Enve bar and stem finish off the job, and along with Shimano Di2 and XT rear mech makes this one special and expensive build. I’m using a 44 ring and 42 cassette in of course a one-by set-up – you can go two-by with the smallest inner ring being 36t and the max outer being 50t.
This build costs £7,000 plus, which is insane, but I like it and if you want to have a few bikes in one, why not make it this one?
Out of all the bikes I’ve ridden in this setting, I enjoyed this the most and that isn’t just because of my expensive taste either. It was hammered, while being fully laden with kit for sleeping and general travel. It smashed down mtb chutes and glided along flat gravel roads with ease and not once did the bike or any of the components let me down, not even with a puncture, and that is because it was set up tubeless, which sealed up once.
Some of those bikes include adventure and cross bikes alike. This just feels like it has the march on all of those.
The bike fully stacked weighed over 12kg but the 3T Exploro took it all in its stride. Even out on the road it felt happy to pull along. Thankfully I got some time on the road without the baggage and it nips around beautifully. The wide off-road tyres just wanting you to be playful and silly, riding up things on the side of the road just for the heck of it.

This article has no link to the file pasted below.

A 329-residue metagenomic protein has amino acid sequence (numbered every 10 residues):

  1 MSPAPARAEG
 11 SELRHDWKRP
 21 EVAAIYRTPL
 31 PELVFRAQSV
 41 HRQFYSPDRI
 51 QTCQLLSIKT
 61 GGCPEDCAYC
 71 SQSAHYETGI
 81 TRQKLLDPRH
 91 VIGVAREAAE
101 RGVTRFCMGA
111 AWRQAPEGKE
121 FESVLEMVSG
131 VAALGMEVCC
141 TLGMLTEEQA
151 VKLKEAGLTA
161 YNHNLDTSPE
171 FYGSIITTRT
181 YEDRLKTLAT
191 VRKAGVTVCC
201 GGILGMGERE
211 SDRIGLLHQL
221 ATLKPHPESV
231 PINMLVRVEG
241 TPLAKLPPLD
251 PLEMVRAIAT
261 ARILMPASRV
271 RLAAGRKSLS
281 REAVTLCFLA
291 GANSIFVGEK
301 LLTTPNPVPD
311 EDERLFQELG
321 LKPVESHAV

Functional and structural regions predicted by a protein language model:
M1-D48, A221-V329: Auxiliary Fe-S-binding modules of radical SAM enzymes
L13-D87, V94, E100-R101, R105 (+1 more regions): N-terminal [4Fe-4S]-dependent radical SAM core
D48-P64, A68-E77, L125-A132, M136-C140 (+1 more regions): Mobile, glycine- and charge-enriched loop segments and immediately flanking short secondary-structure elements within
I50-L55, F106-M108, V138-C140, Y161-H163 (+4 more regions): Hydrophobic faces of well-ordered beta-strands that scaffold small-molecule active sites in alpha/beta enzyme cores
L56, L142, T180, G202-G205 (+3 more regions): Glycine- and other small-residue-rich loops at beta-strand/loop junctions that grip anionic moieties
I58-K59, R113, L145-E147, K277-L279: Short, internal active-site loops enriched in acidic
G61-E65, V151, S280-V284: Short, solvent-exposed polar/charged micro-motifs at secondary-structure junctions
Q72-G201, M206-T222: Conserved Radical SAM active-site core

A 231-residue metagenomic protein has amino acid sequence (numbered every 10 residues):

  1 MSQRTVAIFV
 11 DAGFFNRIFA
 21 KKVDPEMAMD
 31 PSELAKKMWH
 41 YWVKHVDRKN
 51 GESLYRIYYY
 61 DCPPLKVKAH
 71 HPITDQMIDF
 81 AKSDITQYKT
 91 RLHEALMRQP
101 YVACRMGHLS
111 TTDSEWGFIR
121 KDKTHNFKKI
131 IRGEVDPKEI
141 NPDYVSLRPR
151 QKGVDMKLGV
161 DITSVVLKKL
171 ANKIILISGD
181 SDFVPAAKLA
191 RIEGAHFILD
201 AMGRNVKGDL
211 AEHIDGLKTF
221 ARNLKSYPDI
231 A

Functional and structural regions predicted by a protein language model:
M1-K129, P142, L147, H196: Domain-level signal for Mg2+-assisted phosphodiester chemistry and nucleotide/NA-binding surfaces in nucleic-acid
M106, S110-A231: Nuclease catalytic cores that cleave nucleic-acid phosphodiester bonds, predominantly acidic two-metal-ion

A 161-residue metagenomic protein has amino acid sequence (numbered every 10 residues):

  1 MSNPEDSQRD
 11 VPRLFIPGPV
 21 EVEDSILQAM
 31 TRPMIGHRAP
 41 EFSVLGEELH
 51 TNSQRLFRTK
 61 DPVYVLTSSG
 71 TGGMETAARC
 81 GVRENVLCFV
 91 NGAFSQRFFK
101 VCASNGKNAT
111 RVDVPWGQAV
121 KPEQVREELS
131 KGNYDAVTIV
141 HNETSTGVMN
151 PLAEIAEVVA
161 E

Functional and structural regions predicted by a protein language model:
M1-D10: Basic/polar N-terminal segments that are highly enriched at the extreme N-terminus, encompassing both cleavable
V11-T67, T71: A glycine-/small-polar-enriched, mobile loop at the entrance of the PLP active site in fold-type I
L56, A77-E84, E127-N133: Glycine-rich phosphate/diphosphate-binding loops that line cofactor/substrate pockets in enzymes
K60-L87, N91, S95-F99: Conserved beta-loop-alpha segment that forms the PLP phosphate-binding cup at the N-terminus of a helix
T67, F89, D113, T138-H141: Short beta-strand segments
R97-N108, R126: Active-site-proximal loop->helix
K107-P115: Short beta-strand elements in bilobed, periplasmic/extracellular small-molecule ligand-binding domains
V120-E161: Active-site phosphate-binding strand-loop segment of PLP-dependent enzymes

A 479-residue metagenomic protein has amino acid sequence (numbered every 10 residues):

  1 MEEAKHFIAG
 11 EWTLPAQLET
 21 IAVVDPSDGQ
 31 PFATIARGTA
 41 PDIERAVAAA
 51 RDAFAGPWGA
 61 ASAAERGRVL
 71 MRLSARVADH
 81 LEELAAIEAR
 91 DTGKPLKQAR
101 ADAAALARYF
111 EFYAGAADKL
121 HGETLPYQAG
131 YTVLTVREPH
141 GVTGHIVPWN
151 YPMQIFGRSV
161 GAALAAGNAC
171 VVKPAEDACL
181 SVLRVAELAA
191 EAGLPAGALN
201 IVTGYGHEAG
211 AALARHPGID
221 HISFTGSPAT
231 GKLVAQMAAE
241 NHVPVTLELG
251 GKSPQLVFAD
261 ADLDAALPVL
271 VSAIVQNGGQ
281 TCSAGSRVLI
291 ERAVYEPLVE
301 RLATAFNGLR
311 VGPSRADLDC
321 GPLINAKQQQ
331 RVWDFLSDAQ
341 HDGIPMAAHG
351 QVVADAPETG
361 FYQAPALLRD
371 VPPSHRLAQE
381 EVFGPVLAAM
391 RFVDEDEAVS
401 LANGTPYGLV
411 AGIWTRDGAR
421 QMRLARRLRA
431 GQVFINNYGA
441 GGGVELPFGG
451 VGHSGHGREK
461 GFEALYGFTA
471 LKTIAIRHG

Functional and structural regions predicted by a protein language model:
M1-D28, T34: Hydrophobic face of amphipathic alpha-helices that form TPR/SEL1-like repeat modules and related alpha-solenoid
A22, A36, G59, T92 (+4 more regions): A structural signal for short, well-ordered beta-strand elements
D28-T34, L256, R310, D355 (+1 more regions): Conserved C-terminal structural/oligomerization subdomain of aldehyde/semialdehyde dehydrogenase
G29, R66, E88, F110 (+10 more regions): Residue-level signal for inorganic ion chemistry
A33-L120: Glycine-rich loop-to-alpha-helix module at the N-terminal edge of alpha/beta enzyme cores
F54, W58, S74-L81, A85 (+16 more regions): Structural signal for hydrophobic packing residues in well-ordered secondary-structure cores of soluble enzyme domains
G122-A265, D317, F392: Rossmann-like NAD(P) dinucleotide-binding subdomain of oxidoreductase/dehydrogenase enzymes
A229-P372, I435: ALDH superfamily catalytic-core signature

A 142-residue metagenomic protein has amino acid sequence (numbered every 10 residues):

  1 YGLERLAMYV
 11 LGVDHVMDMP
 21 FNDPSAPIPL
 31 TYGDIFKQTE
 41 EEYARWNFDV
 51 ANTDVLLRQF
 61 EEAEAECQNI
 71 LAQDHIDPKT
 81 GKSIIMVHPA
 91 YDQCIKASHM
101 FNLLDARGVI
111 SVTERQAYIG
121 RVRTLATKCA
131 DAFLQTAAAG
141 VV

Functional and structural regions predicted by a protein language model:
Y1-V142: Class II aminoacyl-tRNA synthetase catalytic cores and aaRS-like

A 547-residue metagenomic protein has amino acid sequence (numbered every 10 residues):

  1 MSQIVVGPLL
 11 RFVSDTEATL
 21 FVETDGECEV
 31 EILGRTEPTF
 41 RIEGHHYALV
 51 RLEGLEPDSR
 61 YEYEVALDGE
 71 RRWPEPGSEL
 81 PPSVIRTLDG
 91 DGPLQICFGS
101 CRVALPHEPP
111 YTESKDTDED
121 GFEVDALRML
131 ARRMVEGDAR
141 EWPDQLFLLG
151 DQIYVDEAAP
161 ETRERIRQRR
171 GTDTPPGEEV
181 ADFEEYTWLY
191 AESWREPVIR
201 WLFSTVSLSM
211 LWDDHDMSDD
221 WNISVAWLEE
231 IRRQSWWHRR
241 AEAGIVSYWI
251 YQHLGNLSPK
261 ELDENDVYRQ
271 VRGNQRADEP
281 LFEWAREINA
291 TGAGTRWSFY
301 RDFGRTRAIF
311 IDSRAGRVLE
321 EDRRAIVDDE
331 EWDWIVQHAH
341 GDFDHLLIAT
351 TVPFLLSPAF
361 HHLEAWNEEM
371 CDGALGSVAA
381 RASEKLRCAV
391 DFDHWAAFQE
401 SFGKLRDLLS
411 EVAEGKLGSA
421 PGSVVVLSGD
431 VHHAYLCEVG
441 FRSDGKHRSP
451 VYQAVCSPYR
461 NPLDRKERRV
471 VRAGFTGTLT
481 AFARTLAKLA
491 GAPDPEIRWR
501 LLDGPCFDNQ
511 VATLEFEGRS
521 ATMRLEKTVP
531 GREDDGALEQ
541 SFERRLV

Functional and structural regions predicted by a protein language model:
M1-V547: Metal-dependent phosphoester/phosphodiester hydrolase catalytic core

That is the beauty of the 3T Exploro: even if it never touched the rough stuff it would make an excellent road bike. Whip the off-road tyres off of course. It is lightweight, nippy and very predictable without being slow.
The off-road ability of the bike was only limited to what my wrists could take and that is down to the fact that this bike doesn’t have suspension. I was surprised the three of us made it down some mountain bike chutes (I couldn’t really see anything thanks to the rattling) but even hitting big rocks and even getting some air (I’m talking centimetres here) the wheels and the frame just kept on trucking.
I used the 3T Exploro with 700c wheels and a 42mm tyre front and rear. I didn’t feel I needed to go wider with a 650b but I’m keen to try it. I think for the more technical stuff you will want to go wide and a little softer with the tyres so maybe decide on the wheelset when you know what type of terrain you are most likely going to ride.
If your adventures are a little more tame, 700c with 42mm gravel tyres will be ideal.
I found on the rough stuff, especially on the trip across Wales, that the 44-tooth chainring was a little too big. I could have done with at least a 42 or even smaller! I found that when travelling, especially fully laden, that you are either in the biggest gear going fast downhill or the smallest gear trying to lug yourself up a climb.
I know this is a decent amount of money, but if you are serious about adventure riding then this bike will not let you down. Change the tyres and you have an awesome roadgoing bike as well – 3T has got this bike right and if you wanted one bike to suit all adventures here it is.
The 3T Exploro surprised me and as an expensive bit of kit it did everything I needed and more for a thrilling and capable ride. I can't award it a 10 because of the price but if your riding needs to take on every adventure then this can carry everything you need, ride down everything you want and then ride like a very good road bike on the road.